6. Zayan said on 7th December 2010, 14:53

    Just make the cars produce up to 1000 horses, give limited amount of fuel per weekend. Don’t dictate the configuration, and let the teams find out the best engine type for themselves.

  7. Pingguest said on 7th December 2010, 15:59

    I can’t see how Ferrari is going to accept this mandatory configuration. Their road car engine may well become more advanced than their Formula 1-engines. At least, such a small engine configuration doesn’t suit their marketing.

    • AFAIK, Ferrari have already agreed to these rules. Should be published on the FIA website shortly.

      They don’t really have a choice, unless the FIA Formula One World Championship is to be contested by just Ferrari and Mercedes.

      The only reason that Ferrari’s are allowed to sell so well in America at the moment is because they pay the US government vast sums of money to side-step its pollution laws (CAFE).

      Ferrari can put whatever emission controls and energy recovery systems it wants to put onto its current road car line-up, but the plain fact is that they just eat too much fuel and spit out too much C02.

      • Also, Ferrari’s other big markets (Russia, China, India) don’t really have any pollution laws, so it’s fair game for any gas guzzlers in those regions at the moment.

  8. QuadQuantum said on 7th December 2010, 18:09

    I think this has a lot more to do with making F1 ‘Look’ more green than actually being green. There are a lot of potential sponcers who had stayed out of F1 as its seen as being wasteful with resources.

    From other sites, I’ve also heard that the engines will be limited to 10,000 RPM. I’m going to enjoy the high pitched scream of F1 engines while I can, coz if the new limit is true, they are going to sound very different in 2013!

  9. Lennon said on 8th December 2010, 8:39

    24 Solar powered F1 cars sitting on the grid at Silverstone, tension builds, crowd noise level increases, lights flash through red to green, they’re o……Nothing, Sun buggered off behind the famous UK Summer cloud cover. But the planet’s safe, phew!!!

  10. pratik said on 8th December 2010, 9:41

    F1 well, is becoming uninteresting…..I mean for normal fans we want to know the speeds..coz thats what keeps newbies hooked in!Till 2006,the tv displays at least showed speedtraps at regular intervals and now…What are people going to do, by knowing laptimes only!That makes the race so boring.They are probably shy to show the slow speeds because now even a MotoGP bike reaches 349kph!!!Its been since 2005 I haven’t seen that number in F1. Do they expect us to imagine speeds by just looking at those crappy broadcast angles where just a car comes and brakes!If they think F1 is losing its sponsors,then please bring back to its old glory,people will flock from all places to watch it.Where other sports are trying to increase its fanbase these people are trying to deter them.F1,I think has seen the largest number of rule changes than any other sport!!Please leave the sport as it is!!And God forbid if they change the engines any further,I’d stop watching the sport alltogether.:-(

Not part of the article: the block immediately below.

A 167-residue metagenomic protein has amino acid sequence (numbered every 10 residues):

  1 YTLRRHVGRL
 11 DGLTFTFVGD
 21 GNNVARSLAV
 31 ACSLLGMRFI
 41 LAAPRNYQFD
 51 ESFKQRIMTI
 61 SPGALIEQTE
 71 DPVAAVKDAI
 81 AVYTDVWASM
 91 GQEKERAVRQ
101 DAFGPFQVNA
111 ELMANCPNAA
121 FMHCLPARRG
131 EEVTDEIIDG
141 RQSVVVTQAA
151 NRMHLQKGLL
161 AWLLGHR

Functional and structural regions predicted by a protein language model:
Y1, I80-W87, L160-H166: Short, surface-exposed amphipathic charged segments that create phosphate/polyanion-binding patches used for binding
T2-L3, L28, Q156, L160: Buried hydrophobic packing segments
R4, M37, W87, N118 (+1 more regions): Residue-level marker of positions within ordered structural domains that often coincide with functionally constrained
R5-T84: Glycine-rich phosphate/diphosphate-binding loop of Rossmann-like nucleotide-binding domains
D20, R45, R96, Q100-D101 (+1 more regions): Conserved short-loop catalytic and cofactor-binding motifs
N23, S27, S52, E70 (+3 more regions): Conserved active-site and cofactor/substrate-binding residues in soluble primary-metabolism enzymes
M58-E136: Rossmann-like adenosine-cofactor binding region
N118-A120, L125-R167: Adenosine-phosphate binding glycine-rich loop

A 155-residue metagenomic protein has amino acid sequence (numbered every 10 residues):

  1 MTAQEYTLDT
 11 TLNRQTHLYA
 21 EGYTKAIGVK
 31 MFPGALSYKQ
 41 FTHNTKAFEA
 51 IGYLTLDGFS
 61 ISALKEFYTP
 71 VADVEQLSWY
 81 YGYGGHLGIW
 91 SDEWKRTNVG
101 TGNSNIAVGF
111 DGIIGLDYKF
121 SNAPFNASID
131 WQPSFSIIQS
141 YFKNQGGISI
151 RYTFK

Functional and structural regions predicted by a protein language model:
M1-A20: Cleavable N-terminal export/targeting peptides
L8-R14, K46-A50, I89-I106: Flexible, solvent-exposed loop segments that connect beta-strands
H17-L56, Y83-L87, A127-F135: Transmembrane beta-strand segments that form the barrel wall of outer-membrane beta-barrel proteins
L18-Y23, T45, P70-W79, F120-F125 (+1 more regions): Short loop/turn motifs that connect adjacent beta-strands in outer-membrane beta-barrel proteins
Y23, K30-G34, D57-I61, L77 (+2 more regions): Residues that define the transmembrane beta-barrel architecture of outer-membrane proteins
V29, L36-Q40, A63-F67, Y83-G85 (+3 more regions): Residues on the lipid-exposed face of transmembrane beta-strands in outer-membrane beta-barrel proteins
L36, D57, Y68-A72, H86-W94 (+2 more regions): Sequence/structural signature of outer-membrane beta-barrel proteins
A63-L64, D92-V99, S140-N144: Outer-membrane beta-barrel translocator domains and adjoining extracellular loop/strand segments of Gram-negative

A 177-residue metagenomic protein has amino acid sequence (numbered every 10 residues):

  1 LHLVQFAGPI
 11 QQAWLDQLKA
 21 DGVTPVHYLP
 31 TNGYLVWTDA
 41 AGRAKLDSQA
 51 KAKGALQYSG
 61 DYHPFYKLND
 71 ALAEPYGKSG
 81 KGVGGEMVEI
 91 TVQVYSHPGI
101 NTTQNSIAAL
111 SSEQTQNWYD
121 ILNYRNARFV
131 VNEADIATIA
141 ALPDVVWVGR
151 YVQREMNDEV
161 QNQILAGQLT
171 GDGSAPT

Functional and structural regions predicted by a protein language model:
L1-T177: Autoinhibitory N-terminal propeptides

11. Charged said on 9th December 2010, 12:53

    Well the thing is , Its supposed to look at a perspective that there would be less and less cylinders in a car when they eventually disappear in that kind of form , so yeah let the future begin . Happy holidays and lets carry on .

  12. ATB said on 5th April 2011, 9:34

    I definitely disagree on the concept of Patrick head and Bryne on changing the formula 1 engines from V8 to 1.6L turbo engines to be used in 2013. Hell the SOUND!!!is still the trademark, if it change? Would it still be the same or more than a hell it will sound?! and the speed will be less than 5sec/lap on the current formula1 car according to the research. If it sounds the same and the speed will increase then go for it but if not, then dump that engines.

    Yes formula1 is the number one in terms of technology and speed in any other motorsports racing. We should admit that technology plays a bigger role in F1 but we cannot deny the fact that the fans wants to see the SPEED as well. I would rather suggest the increase of SPEED, FIA should consider of using V12 engines.

    • Keith Collantine (@keithcollantine) said on 5th April 2011, 9:36

      and the speed will be less than 5sec/lap on the current formula1 car according to the research.

      I don’t know what research you’re referring to but from talking to people in the sport about the regulations the intention is to maintain roughly the same performance as they have at the moment. A greater proportion of the total power will come from hybrid propulsion (i.e. KERS).

      • ATB said on 5th April 2011, 9:48

        I”ve read in the news that using the 2013 engines will slow down the car of less than 5sec/lap according to Patrick Head and Bryne.